που μου προσφέρουν απλόχερα από τότε που θυμάμαι τον εαυτό μου και για την αμέριστη συμπαράσταση και κάθε είδους υποστήριξη που δείχνουν έμπρακτα σε κάθε βήμα της ζωής μου. Μαμά και μπαμπά, nagyon hálás vagyok mindenért.

vii Table of Contents Declaration



Table of Contents

List of Tables

List of Figures

List of Maps

List of Textual Abbreviations

List of Linguistic Abbreviations

List of Symbols

1 Introduction

2 The Modern Greek dialect of Cappadocia

2.0 Introduction

2.1 The language

2.2 The social, cultural and linguistic history of the Cappadocian speakers.......14 2.3 The linguistic record

2.4 The effects of early linguistic separation and intense language contact on Cappadocian

2.5 Cappadocian in the dialectological context of Asia Minor

2.5.1 The common linguistic ancestor of the modern Asia Minor Greek dialects

2.5.2 The dialectal differentiation of Asia Minor Greek

2.5.3 Investigating diachronic change in Cappadocian from a dialectological perspective: a methodological case-in-point............55 2.6 Conclusion

3 The development of differential object marking

3.0 Introduction

3.1 (Non-)differential object marking in Turkish and Modern Greek

3.1.1 The typology of differential object marking Determining differential object marking: animacy and definiteness The motivation underlying differential object marking...........70 3.1.2 Turkish: a differential language

3.1.3 Modern Greek: a non-differential language

3.1.4 Summary

3.2 Cappadocian and Pharasiot: two differential Modern Greek dialects.............83 3.2.1 Differential object marking in Cappadocian

3.2.2 Differential object marking in Pharasiot

viii 3.2.

3 Summary

3.3 An ‘un-Greek’, contact-induced development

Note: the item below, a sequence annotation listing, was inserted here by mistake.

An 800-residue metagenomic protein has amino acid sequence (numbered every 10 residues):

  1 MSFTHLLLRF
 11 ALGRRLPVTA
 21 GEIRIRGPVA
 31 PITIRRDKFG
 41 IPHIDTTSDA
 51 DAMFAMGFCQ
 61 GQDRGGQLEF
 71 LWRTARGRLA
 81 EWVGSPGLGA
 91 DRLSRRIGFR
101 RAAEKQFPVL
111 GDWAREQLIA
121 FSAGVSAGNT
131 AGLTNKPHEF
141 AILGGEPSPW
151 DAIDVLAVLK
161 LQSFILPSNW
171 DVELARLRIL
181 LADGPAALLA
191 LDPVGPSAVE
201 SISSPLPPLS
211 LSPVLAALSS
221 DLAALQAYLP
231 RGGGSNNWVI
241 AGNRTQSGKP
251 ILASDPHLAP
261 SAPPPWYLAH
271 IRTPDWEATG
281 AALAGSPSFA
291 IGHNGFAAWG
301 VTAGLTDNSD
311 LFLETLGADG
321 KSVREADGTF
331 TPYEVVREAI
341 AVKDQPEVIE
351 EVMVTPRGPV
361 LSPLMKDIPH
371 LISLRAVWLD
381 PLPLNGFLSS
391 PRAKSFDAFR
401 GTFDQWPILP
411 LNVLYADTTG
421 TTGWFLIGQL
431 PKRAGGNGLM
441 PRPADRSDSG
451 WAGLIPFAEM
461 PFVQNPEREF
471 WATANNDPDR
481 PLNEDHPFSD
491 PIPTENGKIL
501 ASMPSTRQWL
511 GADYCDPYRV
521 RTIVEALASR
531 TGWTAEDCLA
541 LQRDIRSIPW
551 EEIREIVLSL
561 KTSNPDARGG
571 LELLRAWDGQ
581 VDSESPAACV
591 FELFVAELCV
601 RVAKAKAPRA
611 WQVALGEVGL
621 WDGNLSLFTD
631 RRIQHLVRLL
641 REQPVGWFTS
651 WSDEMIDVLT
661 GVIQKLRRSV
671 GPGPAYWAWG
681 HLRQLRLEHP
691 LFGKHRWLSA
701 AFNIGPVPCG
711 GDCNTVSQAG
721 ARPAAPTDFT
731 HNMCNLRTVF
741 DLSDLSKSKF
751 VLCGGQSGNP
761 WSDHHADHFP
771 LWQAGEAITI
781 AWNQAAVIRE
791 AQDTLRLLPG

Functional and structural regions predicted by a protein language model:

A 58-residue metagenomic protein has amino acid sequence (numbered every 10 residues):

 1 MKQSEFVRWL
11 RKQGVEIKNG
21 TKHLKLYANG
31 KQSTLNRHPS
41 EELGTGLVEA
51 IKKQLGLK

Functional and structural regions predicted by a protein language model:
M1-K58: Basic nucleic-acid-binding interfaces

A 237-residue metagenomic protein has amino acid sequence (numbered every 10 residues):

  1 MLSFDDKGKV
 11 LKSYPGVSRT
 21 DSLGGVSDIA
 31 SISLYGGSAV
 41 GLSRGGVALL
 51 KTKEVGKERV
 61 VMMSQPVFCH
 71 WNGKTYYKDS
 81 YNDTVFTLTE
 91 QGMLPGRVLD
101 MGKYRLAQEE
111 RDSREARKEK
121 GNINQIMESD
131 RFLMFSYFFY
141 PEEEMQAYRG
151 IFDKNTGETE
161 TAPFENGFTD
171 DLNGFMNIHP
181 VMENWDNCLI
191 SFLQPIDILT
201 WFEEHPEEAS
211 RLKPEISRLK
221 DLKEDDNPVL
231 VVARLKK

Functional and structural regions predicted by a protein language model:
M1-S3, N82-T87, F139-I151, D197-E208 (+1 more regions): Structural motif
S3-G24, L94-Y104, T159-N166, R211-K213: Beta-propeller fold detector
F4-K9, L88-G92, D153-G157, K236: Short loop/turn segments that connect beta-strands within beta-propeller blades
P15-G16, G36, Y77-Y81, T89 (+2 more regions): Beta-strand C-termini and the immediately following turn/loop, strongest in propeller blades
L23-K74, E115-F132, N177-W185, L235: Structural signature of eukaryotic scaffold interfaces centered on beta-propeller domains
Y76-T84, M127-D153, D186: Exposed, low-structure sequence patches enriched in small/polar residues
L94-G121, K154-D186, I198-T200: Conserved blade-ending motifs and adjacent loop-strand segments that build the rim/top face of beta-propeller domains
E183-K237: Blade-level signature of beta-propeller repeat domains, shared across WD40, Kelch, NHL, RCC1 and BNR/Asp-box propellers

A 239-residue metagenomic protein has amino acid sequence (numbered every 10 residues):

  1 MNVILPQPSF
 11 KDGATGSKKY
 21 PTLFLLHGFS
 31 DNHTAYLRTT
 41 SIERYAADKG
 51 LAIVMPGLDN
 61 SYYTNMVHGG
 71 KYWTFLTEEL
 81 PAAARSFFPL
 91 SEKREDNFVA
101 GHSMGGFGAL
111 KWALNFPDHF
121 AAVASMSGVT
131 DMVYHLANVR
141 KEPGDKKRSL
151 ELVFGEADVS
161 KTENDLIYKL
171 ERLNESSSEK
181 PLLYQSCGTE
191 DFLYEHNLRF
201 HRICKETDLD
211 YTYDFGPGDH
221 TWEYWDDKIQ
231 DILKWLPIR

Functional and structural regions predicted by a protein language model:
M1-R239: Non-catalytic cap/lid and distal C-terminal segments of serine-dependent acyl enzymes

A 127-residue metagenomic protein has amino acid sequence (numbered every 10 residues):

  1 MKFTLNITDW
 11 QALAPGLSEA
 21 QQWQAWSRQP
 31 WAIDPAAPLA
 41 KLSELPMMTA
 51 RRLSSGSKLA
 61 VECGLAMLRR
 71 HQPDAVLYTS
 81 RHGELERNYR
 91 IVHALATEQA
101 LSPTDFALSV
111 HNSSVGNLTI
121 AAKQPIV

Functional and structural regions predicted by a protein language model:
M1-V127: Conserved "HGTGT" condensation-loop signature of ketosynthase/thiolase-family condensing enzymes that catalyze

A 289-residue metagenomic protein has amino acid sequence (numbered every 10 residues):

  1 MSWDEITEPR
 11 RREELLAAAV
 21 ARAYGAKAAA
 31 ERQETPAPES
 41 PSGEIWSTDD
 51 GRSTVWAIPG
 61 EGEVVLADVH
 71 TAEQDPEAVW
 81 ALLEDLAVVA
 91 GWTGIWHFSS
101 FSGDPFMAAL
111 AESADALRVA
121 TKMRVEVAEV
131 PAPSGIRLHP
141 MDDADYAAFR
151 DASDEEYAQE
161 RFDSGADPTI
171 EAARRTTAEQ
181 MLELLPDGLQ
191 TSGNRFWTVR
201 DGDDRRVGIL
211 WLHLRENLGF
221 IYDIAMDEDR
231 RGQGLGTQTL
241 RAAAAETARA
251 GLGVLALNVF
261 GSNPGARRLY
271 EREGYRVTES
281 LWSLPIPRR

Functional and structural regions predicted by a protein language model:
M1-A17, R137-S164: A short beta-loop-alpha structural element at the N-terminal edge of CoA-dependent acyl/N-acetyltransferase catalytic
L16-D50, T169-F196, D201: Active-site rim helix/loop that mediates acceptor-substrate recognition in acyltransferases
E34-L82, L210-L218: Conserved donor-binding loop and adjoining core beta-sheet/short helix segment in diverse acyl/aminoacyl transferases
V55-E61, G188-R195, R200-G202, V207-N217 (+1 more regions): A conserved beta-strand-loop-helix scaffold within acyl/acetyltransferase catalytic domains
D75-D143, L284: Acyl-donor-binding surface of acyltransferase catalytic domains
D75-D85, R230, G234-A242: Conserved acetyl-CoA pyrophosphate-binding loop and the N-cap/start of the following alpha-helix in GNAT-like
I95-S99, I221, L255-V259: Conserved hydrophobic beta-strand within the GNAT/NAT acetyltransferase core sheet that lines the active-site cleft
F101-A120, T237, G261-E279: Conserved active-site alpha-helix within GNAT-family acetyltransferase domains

3.3.1 Previous accounts

3.3.2 The typological improbability of Cappadocian and Pharasiot differential object marking

3.3.3 Matching Modern Greek definiteness with Turkish specificity....... 98 Contact-induced innovation and change Pattern replication in Cappadocian and Pharasiot.................. 100 3.3.4 Summary

3.4 The implications of the development of differential object marking in Cappadocian

3.4.1 Two old hypotheses The reanalysis of final -ς as an indefiniteness marker............ 107 Definiteness split

3.4.2 A new connection The introduction of neuter-like case syncretism in masculine nouns DOM and noun inflection

3.4.3 Summary

3.5 Conclusions

4 The loss of grammatical gender

4.0 Introduction

4.1 Gender in Modern Greek and Turkish

4.1.1 The typology of gender Defining gender: agreement controllers, targets and domains Gender assignment: semantic and formal systems................. 131 Gender agreement: syntactic versus semantic

4.1.2 Modern Greek: a gender language Gender assignment Gender agreement Gender and prototypicality: Anastassiadis-Symeonidis and Chila-Markopoulou (2003)

4.1.3 Turkish: a genderless language

4.1.4 Summary

4.2 Gender in Cappadocian and other Asia Minor Greek dialects

4.2.1 Cappadocian: neuter agreement

4.2.2 Pharasiot: syntactic and neuter agreement

4.2.3 Pontic: syntactic and semantic agreement

4.2.4 Rumeic: semantic agreement

4.2.5 Two innovations in Asia Minor Greek

4.2.6 Summary

ix 4.3 Previous accounts of the Asia Minor Greek developments in agreement... 167 4.3.1 Cappadocian neuter agreement

4.3.2 Pontic semantic agreement

4.3.3 Summary

4.4 A fresh look

4.4.1 The typological and crosslinguistic context

4.4.2 The development of semantic agreement in Asia Minor Greek:

resemanticisation and restructuring

4.4.3 The development of neuter agreement in Cappadocian and Pharasiot

4.4.4 The relationships between the Asia Minor Greek dialects with respect to agreement

4.4.5 Summary

4.5 Conclusions

5 The neuterisation of noun inflection

5.0 Introduction

5.1 Noun inflection in Modern Greek and Turkish

5.1.1 Modern Greek General typological characteristics The ι-neuter inflectional class

5.1.2 Turkish

5.1.3 Summary

5.2 Noun inflection in Cappadocian

5.2.1 An inflectional system of the Modern Greek type

5.2.2 Some common dialectal variation

5.2.3 Inflectional innovations

5.2.4 Summary

5.3 The development of neuter heteroclisis

5.3.1 Morphological reanalysis of the ι-neuter inflectional endings...... 228 5.3.2 Genitive singular and plural heteroclisis Stress uncertainty as the trigger for the early development of neuter heteroclisis